The letter below expresses disagreement with two recent ReduceFlooding.com posts about a proposed Flood Mitigation Benefits Index. It is from Michael Bloom, P.E. While I disagree with almost all of his claims, I am reprinting his letter verbatim because I encourage healthy debate. Compare the posts and draw your own conclusions. – Bob Rehak, Host, ReduceFlooding.com.
This is Part II of my two-part article providing responses to concerns raised by my colleague on the Community Flood Resilience Task Force (CFRTF), Mr. Bob Rehak about the FMBI. If you missed Part I, you can read it here.
Why are we Using the Index When it Produces Inconsistent Results that are Not Intuitive? Mr. Rehak provides an example that holds the current population and current risk the same, but changes the total prior investment amounts, as illustrated in the table below:
(% Annual Chance)
Mr. Rehak looks at these results and writes: “So, spending more money to get the same results increases benefits? Shouldn’t it be the opposite? That’s both depressing and confusing. You spend 10X the money; flood risk remains the same; and the “benefit” increases!!!??? You would think spending less money to achieve identical results would be more beneficial. It certainly is for taxpayers.”
Everyone should be depressed and confused by this result if the FMBI was illustrating the results for the same location. Mr. Rehak appears to make that inference when he writes: “spending more money to get the same results increases benefits.”
But Area A and Area B are two different locations. The FMBI is just telling us what the current conditions are at two different locations in the county. One location had 10 times the prior investment than the other – but both locations still have the same current risk.
Worse, in this case, BOTH locations have risks that are ten times the current standard of care for new developments – which require structures to have less than a 1% annual chance of inundation. Clearly, both locations need more flood risk investment. The FMBIs of 2 and 20 both are extremely low, meaning they need help, regardless of the prior investments. A high FMBI indicates that no additional help is needed in that location. A low FMBI indicates that additional help is needed in that location.
The table included in the middle of my February 17, 2022, post entitled “How Should We Decide Where to Invest in Flood Risk Reduction?” presents additional examples showing how the FMBI changes from location to location with only one changed variable. It also provides narrative explanations of each sequence. Notice how the index values are greater than 3,000 (sometimes greater than 20,000 or 100,000) in locations where the current annual chance of inundation is less than 1%? Again, a high FMBI means we don’t need to make more investments in that location. A low FMBI means that location needs more help.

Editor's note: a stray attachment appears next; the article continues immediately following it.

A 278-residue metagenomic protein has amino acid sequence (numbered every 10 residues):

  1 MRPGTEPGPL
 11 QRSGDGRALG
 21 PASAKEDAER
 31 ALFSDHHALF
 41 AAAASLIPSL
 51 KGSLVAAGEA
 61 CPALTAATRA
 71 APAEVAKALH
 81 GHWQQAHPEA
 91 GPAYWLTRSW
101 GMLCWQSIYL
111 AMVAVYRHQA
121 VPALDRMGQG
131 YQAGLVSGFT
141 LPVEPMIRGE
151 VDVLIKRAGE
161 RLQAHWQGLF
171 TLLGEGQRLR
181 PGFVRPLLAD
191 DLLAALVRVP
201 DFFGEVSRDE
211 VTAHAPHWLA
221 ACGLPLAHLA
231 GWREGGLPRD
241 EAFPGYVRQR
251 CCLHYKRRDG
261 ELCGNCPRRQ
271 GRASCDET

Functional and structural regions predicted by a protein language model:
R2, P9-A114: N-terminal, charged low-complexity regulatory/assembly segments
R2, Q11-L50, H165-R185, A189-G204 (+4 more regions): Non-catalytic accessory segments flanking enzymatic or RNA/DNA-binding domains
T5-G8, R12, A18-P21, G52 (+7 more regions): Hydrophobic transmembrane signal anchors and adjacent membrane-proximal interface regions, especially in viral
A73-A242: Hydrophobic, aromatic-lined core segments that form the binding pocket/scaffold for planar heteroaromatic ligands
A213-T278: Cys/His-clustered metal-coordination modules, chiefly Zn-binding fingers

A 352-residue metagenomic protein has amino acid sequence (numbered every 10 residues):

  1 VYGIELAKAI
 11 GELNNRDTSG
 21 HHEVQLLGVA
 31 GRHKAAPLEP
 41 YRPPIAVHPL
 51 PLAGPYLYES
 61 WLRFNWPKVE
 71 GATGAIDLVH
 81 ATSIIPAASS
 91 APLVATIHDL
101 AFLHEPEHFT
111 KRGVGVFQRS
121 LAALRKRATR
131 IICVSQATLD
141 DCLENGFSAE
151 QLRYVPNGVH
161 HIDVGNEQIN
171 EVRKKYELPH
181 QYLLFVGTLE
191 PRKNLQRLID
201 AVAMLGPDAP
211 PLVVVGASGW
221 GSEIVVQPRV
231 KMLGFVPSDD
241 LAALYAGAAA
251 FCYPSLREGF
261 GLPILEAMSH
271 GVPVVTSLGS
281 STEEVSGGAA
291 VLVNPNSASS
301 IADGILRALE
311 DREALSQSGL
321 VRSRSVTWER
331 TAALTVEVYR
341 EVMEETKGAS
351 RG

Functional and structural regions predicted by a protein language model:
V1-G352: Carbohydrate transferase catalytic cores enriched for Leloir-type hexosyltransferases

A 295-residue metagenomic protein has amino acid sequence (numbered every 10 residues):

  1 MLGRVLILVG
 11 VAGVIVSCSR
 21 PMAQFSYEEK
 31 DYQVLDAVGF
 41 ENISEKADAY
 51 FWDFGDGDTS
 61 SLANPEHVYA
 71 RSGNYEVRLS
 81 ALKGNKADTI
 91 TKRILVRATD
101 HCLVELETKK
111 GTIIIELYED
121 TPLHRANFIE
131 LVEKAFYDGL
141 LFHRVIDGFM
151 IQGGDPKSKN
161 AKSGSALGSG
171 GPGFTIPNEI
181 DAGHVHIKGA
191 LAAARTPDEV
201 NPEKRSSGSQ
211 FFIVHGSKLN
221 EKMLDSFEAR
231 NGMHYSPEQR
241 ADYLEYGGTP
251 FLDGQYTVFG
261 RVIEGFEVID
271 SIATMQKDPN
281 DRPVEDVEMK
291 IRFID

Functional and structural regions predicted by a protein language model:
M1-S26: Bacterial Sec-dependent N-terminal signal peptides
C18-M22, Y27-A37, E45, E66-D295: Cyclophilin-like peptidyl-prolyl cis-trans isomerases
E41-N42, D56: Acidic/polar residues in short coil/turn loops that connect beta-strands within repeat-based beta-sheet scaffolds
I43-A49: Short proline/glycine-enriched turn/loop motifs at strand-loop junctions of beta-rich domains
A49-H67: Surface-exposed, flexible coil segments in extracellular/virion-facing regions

Isn’t the FMBI Trying to Prove Inequitable Investments in Flood Risk Reduction? To some extent, partially, yes, it is. This was always an important aspect of the FMBI, when it was originally proposed as the “Flood Benefits Index (FBI)” by Dr. Erthea Nance and Iris Gonzalez in May 2021. I have continued to advocate for its use as one of four input variables we should use to create our county-wide “heat map.” This is explained in more detail in my other article. Mr. Rehak is concerned about the taxpayer. I am also. I don’t think the taxpayers of Harris County should pay for flood risk reduction projects in areas that already have a high FMBI. Said another way, it is a waste of taxpayer money to invest in additional flood risk reduction projects in areas currently with less than a 1% annual chance of inundation.
Isn’t the FMBI Measuring per capita Investment Associated with a Certain Level of Flood Risk and Mistakenly Calling that a “Benefit?” Mr. Rehak writes: “The more people you help with any given sum, the more the benefit goes down. Voila! That makes it look as though the highly populated watersheds (that have received the overwhelming majority of prior investments) have received little benefit. And that may be the point of this formula. It will send even more money to those same areas.”
This interpretation again seems to stem, I think, from Mr. Rehak’s belief that the index will be used to compare the same location at different times – before and after various investments. This is not the proposed use of the index. The proposal is to use the index to describe the current conditions at all locations in the county at the same time.
I’m not sure I understand Mr. Rehak’s concern about the index being a per capita value. The more people in an area who benefit from prior investments the better. Wouldn’t we want to invest in areas that help the most people?
The blue-shaded area of the table in my earlier post illustrates how population differences between locations will change the index value among those locations. For convenience I’ve repeated the table below:
Mr. Rehak accurately notes that the index goes up in locations with fewer people and down in locations with more people; this will incentivize planners to direct future investments in those higher population areas. He writes: “The more people you help with any given sum, the more the benefit goes down.” This is true, but Mr. Rehak’s statement doesn’t connect it to the past and it omits how the index will be normalized by area size. Index values will be calculated for similarly sized areas. This will allow an apples-to-apples comparison of per capita investments. The index is intended to incentivize future investments in areas with more people in cases where risk and prior investments are equal because we want to help as many people as possible.
By Michael Bloom, P.E.
Posted by Bob Rehak on 7/10/2022
1776 Days since Hurricane Harvey
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